For this line alone, you have my undying gratitude, dear friend. Yes, yes, yes!! I could not agree more. THANK YOU for stating it so eloquently.

    As for my favorite fantasy novels, this is so painfully hard! As much as I love Narnia, I honestly would probably not list the books in my favorites. The main reason is that I really only re-read them when I periodically feel like I should. But if I were to choose one, I think it’d be a toss up between The Lion, the Witch and the Wardrobe and Voyage of the Dawn Treader. You are right–that is one of the most epic opening lines ever. 🙂

    I also would not list Tolkien among my favorites. And personally, my favorite of the four book LOTR arc (including The Hobbit) is The Two Towers. Perhaps because it’s where things finally start really moving forward, or perhaps it’s because I just tend to love darker narratives–I don’t know.

    As for my favorites . . .

    American Gods, by Neil Gaiman: I just love Gaiman. American Gods will push buttons and boundaries, but it’s so seamlessly woven that when it all catches up with you at the end, you walk away feeling profoundly and deeply satisfied.

    Song of Albion trilogy, by Stephen Lawhead: I read this trilogy around the same time I took a Celtic mythology course, and it just drew me in so completely that it’s never left me. I love Lawhead anyway, but his take on Celtic myth in this trilogy is beautiful, haunting, and original. I don’t recall which of the three was my favorite, but given my propensity for choosing the dark before the dawn, it was probably book #2, The Silver Hand.

    Harry Potter and the Order of the Phoenix, by J. K. Rowling: Okay, you could list the whole HP series here, but if I have to pick one, it would be this one. And I know there’s some debate as to exactly where to classify Harry Potter, but I think general fantasy is probably the closest place. Yes, it’s YA, but the story is ultimately a very grown-up story. Order of the Phoenix is where Harry starts happening to stuff rather than just reacting to everything, and it’s also the book where, I think, Rowling really came into her own as a writer.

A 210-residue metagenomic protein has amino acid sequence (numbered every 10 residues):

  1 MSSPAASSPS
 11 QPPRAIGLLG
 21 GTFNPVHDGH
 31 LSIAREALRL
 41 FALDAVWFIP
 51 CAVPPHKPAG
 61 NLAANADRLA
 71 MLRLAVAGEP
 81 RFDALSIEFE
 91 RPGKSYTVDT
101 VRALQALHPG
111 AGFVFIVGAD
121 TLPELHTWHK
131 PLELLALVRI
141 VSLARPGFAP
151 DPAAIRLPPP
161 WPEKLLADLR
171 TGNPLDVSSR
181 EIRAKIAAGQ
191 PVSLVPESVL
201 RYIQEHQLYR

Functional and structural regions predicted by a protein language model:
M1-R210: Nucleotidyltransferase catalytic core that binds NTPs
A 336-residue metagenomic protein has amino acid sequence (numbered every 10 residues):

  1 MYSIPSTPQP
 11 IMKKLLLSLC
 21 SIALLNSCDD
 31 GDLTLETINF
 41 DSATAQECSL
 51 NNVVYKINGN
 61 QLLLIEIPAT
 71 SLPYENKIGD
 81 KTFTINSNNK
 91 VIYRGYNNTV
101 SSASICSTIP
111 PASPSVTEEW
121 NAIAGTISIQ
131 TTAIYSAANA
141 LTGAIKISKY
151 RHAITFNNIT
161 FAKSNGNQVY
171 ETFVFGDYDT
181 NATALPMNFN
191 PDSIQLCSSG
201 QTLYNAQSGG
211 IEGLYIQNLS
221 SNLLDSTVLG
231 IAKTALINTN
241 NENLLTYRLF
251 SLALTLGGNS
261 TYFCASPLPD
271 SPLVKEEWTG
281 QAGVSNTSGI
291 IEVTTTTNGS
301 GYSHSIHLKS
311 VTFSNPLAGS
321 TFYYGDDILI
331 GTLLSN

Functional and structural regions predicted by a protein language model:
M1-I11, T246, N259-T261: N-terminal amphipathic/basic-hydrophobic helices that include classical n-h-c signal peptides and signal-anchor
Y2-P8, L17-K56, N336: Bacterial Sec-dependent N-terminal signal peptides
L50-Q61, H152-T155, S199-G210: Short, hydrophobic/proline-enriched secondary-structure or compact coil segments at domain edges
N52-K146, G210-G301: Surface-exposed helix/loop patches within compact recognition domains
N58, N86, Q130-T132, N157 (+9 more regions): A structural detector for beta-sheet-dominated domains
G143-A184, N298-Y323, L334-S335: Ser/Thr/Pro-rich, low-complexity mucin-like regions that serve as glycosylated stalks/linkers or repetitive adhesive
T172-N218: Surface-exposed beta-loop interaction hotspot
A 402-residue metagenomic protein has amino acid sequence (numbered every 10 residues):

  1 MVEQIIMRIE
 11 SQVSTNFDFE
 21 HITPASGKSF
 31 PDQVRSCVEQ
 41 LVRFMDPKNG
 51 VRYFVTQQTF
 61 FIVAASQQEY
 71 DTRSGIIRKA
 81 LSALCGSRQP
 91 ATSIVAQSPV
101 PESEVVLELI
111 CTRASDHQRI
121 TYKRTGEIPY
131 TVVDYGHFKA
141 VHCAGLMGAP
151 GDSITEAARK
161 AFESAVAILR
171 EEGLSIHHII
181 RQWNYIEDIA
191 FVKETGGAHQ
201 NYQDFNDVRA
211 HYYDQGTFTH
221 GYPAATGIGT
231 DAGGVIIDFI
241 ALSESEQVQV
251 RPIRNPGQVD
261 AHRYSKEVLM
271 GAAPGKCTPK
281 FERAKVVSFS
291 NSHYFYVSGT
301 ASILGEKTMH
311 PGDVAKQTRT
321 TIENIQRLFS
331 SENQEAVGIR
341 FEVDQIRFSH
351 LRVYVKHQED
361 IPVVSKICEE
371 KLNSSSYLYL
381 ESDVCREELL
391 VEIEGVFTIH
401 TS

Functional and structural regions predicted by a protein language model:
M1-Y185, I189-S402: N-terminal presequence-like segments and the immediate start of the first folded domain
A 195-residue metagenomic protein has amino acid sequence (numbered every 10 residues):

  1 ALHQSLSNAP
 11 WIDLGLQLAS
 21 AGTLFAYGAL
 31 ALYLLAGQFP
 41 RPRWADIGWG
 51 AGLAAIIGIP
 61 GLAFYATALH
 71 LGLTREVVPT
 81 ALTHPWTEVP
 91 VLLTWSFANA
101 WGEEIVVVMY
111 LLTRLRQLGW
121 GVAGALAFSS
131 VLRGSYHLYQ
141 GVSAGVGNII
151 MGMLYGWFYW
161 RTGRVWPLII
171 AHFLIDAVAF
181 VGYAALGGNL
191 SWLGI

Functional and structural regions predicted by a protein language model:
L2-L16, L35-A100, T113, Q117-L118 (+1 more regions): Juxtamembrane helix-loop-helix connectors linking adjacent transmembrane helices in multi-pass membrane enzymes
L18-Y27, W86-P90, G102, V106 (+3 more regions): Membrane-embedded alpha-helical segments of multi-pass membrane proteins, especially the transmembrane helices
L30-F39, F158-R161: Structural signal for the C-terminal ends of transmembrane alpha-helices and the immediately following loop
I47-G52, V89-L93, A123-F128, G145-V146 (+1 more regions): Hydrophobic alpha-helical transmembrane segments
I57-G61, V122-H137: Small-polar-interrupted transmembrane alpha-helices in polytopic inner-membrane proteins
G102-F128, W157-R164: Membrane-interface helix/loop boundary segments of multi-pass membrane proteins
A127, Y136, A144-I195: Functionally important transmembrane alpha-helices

This is such a fun series of posts. I could list a dozen more favorites and still not be done. So enjoying this discussion!

    Best to you on the release of your new book!


    • thank you for the kind words and for sharing your fantasy list. also, thanks for the mention on facebook–i appreciate that very much.
      i really think you hit the nail on the head with the series issues, because so much fantasy (and i do include HP as fantasy rather than YA because my understanding is that YA is not what j.k. was shooting for) comes in long epic sequences.

      i look forward to the rest of the series too. i’ve got at least a half dozen more of these posts, maybe as many as 8 before i’m done.

      thanks for the good wishes on the book. i appreciate that too!

  2. Have you read the Silmarillion, Jamie? It is a bit disjointed, being a series of stories packaged together. But it explains much of the origin of Middle Earth and is becoming my favorite Tolkien book, even though it came into its final form under the hand of Christopher Tolkien.

    Most anything by Lawhead is good as well.

    • yeah, the silmarillion is good too ed. i like all of tolkien’s stuff, its just that the hobbit is more fun to me. it seems you and amy agree on lawhead.

      thanks for reading and commenting.

  3. I think I’d have to agree with you on the Hobbit. Loved Lord of the Rings but the story gives you a little bit of everything from the other books, and it feels more fanciful to me.

    • yeah, that is certainly one way to put. its not that LOTR is bad, it is just that The Hobbit puts me in a good mood.
      thanks for reading and commenting.